Category Archives: Dog Facts

Dog Facts

A dog’s whiskers are touch-sensitive hairs called vibrissae. They are found on the muzzle, above the eyes and below the jaws, and can actually sense tiny changes in airflow.

According to a recent survey, the most popular name for a dog is Max. Other popular names include Molly, Sam, Zach, and Maggie.

According to ancient Greek literature, when Odysseus arrived home after an absence of 20 years, disguised as a beggar, the only one to recognize him was his aged dog Argos, who wagged his tail at his master, and then died.

An American Animal Hospital Association poll showed that 33 percent of dog owners admit that they talk to their dogs on the phone or leave messages on an answering machine while away.
An estimated 1 million dogs in the United States have been named the primary beneficiary in their owner’s will.

At the end of the Beatles’ song “A Day in the Life”, an ultrasonic whistle, audible only to dogs, was recorded by Paul McCartney for his Shetland sheepdog.

Barbara Bush’s book about her English Springer Spaniel, Millie’s book, was on the bestseller list for 29 weeks. Millie was the most popular “First Dog” in history.

Before the enactment of the 1978 law that made it mandatory for dog owners in New York City to clean up after their pets, approximately 40 million pounds of dog excrement were deposited on the streets every year.

Cats have better memories than dogs. Tests conducted by the University of Michigan concluded that while a dogs memory lasts no more than 5 minutes, a cat’s can last as long as 16 hours – exceeding even that of monkeys and orangutans.

Cats have more than one hundred vocal sounds, while dogs only have about ten.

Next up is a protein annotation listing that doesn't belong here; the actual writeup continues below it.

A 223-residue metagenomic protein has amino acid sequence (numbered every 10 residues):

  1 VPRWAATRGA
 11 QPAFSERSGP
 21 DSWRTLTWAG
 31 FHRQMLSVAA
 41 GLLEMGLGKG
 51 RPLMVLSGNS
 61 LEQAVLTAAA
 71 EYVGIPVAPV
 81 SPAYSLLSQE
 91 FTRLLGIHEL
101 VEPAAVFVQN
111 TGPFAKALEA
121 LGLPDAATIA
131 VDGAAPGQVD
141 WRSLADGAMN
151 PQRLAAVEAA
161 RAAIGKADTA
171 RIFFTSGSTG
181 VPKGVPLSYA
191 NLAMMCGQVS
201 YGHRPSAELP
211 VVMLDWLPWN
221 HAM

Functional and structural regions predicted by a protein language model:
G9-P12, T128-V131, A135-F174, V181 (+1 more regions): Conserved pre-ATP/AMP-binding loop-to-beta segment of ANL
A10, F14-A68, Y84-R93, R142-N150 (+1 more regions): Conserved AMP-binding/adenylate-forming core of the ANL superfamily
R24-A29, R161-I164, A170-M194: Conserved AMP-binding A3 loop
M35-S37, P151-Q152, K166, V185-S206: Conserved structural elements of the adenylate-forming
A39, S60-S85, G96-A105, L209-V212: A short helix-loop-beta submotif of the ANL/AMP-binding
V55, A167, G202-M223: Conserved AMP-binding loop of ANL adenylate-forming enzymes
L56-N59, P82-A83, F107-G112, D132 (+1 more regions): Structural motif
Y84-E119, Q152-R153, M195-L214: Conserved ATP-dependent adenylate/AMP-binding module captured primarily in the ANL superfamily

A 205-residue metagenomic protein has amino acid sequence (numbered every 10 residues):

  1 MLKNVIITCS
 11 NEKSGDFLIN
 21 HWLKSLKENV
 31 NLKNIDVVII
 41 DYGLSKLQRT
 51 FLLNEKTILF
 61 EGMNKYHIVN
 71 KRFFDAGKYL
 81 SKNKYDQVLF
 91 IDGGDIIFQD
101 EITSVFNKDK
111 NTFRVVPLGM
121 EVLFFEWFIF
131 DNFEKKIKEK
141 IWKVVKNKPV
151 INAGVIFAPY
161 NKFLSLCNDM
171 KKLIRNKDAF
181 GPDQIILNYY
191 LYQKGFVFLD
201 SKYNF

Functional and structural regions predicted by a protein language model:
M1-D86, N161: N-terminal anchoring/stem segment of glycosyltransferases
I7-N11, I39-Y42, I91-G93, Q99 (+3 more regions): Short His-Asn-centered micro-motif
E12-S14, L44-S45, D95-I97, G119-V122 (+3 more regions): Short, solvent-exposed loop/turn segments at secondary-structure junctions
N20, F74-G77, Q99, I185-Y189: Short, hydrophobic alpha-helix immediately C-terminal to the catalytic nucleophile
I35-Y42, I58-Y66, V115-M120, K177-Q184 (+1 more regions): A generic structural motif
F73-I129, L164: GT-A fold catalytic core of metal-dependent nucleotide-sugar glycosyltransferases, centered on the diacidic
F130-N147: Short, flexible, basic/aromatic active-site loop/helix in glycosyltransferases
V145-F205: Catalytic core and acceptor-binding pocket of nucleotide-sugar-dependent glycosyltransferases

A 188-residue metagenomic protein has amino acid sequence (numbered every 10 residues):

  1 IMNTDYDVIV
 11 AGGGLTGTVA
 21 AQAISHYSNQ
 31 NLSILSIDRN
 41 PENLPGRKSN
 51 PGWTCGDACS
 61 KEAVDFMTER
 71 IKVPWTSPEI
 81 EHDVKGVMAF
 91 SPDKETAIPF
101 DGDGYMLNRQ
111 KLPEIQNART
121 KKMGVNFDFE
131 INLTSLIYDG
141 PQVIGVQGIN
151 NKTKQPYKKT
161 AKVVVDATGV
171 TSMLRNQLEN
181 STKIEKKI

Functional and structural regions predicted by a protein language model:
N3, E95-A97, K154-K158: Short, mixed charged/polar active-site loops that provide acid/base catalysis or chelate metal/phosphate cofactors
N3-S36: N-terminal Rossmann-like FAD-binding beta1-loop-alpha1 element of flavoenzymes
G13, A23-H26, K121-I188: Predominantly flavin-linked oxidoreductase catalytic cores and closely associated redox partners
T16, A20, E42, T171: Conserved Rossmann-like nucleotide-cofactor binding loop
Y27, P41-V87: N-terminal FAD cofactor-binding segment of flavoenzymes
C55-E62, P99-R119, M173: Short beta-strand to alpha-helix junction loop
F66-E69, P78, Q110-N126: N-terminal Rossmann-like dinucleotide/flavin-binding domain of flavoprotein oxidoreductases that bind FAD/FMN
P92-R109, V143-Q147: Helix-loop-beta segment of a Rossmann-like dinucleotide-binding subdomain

Cats, not dogs, are the most common pets in America. There are approximately 66 million cats to 58 million dogs, with Parakeets a distant third at 14 million.

Contrary to popular belief, dogs do not sweat by salivating. They sweat through the pads of their feet.

Interesting Dog Facts

Did you know…

The tallest dog ever recorded stood at a towering 42 inches at the shoulder. Standing on hind legs, the dog reached 6 foot 9 inches. From nose to tail, he was just under 8 feet. The dog was a Great Dane from Great Britain, who lived from 1975 to 1984.

The smallest dog also hailed from Great Britain. The Yorkshire terrier was just 2.5 inches tall from the shoulder and weighed just 4 ounces. The little dog did not survive to his second birthday; he died in 1945.

The world’s oldest dog lived to the ripe old age of 29 years and 5 months. Born in 1910, Bluey, an Australian cattle dog, faithfully herded cattle for more than 20 years before retiring. He died in 1939. (Bluey’s longevity is reliably documented; other claims have not been verified.)

The world’s strongest dog is reputed to be Lobo, an Alaskan malamute. The 165-pound dog pulled a 10,000-pound truck/trailer 20 feet in the early 1970s.

The most prolific mother award goes to Lena, an American foxhound who gave birth to 23 puppies in June 1944, in Ambler, Pa. The little miracles, black and white spotted puppies, all lived and reached maturity.

The bloodhound is the only animal whose evidence is admissible in a U.S. court of law.

Two dogs survived the Titanic disaster – a Pomeranian and a Pekingese.

The first commercially available dog food was available in 1870 in Great Britain. The product was called Spratt’s Patent Meal Fibrine Dog Cakes.

Each year, Americans spend more on dog food than baby food.

Mutt is short for the word “muttonhead,” which was slang for dimwit. Somehow the word was applied to dogs in the 20th century, and then to dogs of mixed breeds.

The phrase “dog days of summer” was originally a reference to the constellations. It refers to the period between July and September, when the “dog star” Sirius rises early with the sun.